My other team members went on to talk about other clients who had been forced by issues of mental illness to leave full-time jobs and adjust to being on disability.  I was able, myself, to think of similar examples.  But, in many of these cases the need for disability was impacted by significant trauma or loss.  Robin, on the other hand, had been misdiagnosed by Dr. Greene and I.  Part of me knew I may be grasping, and that my ability to be objective was questionable, but debating Robin’s long-term prognosis was not what I needed to focus on.  I remained hopeful that with the right medications and Robin being more open in treatment, we could get her stabilized, keep her stable, and allow her to eventually return to full-time work.  I needed suggestions about how to get her through the immediate crisis.

“Even if long-term disability and part-time work is what Robin will need to do eventually, she is definitely not ready yet to accept this.”  I said.  “She is going to apply for long-term disability, and knows she is not ready to work full-time.  But she will likely need to attempt to return to her previous job at some point.  She is pretty determined to get back to working in the mental health field.  She feels like her job is her identity, and she is not ready to lose that.  Right now, she just needs a way to stay in her apartment and maintain her independence.”

Something suddenly shifted in the room.  It was as if everyone, including me, understood Robin’s pain on a new level.  For eight months, what she had experienced was so extreme, we could not really begin to relate to it.  But, suddenly we were more generally talking about the reality that mental illness can shatter the lives of professional people, to the point where they can no longer do the jobs that define who they are.  No one in the room admitted they were thinking about how awful it would be to have that happen for themselves.  But, from the tone of the conversation and the sudden energy everyone felt about helping Robin, I suspect we were all feeling that vulnerability on some level.  We all concluded what we often witnessed in our work…that mental illness is devastating.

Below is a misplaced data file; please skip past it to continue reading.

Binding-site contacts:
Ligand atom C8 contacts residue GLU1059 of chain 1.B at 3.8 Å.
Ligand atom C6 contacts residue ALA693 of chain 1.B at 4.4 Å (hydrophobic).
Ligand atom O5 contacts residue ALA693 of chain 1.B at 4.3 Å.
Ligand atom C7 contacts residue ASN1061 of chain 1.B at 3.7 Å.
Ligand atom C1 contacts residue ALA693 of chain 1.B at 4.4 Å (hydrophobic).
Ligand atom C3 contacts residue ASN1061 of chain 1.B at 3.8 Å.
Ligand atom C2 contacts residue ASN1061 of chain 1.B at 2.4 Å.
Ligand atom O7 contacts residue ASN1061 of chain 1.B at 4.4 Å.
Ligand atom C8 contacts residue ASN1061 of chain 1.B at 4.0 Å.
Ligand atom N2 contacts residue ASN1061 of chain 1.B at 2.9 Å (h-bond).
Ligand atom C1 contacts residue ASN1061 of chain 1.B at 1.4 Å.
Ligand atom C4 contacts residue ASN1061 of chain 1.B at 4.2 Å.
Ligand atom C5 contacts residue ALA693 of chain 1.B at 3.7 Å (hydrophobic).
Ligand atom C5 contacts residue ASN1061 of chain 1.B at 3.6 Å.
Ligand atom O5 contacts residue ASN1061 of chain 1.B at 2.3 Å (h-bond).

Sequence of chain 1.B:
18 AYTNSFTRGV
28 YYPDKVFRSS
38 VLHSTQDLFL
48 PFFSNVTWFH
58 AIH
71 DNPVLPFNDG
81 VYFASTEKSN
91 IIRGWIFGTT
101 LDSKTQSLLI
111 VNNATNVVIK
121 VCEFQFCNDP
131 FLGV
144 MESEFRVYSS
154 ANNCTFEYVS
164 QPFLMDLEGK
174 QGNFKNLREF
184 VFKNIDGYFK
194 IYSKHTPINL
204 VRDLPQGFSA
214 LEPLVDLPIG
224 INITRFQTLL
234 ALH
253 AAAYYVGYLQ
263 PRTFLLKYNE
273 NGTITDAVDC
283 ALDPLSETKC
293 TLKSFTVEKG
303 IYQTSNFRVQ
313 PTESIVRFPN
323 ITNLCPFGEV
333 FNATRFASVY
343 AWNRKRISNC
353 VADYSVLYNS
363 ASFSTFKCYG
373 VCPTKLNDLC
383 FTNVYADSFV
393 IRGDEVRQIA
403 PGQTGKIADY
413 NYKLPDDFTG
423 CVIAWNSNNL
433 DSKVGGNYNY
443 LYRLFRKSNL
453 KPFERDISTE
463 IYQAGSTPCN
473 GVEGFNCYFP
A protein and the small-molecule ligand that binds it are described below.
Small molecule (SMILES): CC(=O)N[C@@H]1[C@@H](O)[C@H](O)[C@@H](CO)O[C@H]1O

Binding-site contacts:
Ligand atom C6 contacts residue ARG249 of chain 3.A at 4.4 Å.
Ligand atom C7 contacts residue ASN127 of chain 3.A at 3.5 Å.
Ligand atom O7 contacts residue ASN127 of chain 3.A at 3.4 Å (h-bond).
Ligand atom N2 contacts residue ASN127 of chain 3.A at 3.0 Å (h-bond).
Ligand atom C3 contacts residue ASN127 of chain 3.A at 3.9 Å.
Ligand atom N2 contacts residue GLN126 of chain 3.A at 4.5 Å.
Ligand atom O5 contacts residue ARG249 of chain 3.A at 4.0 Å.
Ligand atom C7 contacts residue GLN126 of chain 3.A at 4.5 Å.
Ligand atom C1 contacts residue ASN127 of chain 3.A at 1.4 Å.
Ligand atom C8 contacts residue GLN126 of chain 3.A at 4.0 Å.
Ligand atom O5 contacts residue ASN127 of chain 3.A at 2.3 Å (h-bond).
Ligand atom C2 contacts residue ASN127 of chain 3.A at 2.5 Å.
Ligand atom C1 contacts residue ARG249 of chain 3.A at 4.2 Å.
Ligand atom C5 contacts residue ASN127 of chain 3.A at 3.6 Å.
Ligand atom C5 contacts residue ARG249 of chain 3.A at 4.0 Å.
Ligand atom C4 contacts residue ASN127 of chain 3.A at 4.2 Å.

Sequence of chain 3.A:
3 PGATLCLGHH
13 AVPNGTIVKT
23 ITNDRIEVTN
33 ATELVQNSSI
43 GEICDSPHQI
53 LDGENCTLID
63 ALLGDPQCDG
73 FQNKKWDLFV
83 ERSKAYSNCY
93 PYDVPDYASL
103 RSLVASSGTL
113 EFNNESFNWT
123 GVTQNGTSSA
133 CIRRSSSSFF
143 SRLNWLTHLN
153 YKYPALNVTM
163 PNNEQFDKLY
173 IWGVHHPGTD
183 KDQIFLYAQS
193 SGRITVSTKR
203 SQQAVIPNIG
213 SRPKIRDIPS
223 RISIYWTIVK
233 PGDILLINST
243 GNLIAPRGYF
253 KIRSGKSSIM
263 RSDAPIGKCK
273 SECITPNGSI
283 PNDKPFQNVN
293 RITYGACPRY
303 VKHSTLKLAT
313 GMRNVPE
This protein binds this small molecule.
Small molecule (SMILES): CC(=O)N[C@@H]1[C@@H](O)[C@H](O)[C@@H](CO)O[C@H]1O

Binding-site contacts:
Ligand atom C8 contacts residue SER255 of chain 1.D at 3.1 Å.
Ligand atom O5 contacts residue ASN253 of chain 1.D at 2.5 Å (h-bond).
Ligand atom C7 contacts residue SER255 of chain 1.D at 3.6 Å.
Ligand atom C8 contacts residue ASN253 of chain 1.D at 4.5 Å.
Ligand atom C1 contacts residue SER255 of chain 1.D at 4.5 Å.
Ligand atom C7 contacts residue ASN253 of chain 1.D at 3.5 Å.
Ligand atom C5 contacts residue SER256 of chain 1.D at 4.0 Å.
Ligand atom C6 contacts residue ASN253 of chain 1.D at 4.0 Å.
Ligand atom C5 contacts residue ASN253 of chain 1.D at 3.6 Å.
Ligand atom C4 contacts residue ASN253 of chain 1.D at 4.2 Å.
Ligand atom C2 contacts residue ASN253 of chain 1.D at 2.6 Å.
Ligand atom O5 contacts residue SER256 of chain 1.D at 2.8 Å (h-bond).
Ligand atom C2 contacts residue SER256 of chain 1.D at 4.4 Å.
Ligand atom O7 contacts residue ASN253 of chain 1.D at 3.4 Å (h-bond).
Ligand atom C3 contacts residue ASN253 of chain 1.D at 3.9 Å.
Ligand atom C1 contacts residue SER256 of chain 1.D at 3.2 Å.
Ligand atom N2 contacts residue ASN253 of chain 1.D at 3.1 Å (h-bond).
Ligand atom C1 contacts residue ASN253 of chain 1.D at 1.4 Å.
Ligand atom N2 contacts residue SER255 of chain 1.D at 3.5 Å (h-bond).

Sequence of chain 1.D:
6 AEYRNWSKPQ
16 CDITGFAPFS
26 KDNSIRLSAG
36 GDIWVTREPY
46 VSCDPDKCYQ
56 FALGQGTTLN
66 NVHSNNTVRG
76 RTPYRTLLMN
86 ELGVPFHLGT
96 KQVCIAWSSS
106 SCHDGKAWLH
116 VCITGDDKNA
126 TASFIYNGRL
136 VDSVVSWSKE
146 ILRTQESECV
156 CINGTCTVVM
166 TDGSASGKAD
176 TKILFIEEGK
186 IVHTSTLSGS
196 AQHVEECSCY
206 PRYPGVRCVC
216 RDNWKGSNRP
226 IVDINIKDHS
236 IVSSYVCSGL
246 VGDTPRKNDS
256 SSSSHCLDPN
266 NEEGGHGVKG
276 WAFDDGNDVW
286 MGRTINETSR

All of a sudden, the suggestions came from all directions.  Discussion of applying for Medicaid, or pharmacy discount plans, or possible ways to get the administrators from the agency to reduce Robin’s fees, etc. came forward.   Practical suggestions I had not considered, which could potentially allow Robin to get her medical costs covered without insurance (therefore allowing her the possibility of staying in her apartment, maybe with a little help from her family until she could get a part-time job).  Now, I felt more hopeful.  I wasn’t ready to talk to Robin about any of these options, but at least I had some possible solutions I could investigate.


About Sharon DeVinney, Ph.D.

Sharon DeVinney, Ph.D. completed her doctoral degree in clinical psychology at Purdue University. She spent ten years doing full-time clinical practice at a community mental health center with primarily adults. She then spent eight years working as an administrator at that same community mental health center while continuing to maintain a small caseload of therapy clients. She now provides clinical services in long-term care facilities in addition to writing, consulting and spending as much time as possible with the people she loves.
This entry was posted in Ch 7 - Rock Bottom (Excerpts) and tagged , , , , , , , , , , , , . Bookmark the permalink.

2 Responses to “I Don’t Know What to Do!”

  1. I just wanted to say that I have read your entire blog, and am very hooked on the story. It’s fascinating to me to read the viewpoint of a therapist, and Robin is so very strong to have suffered so much and to keep working through her pain.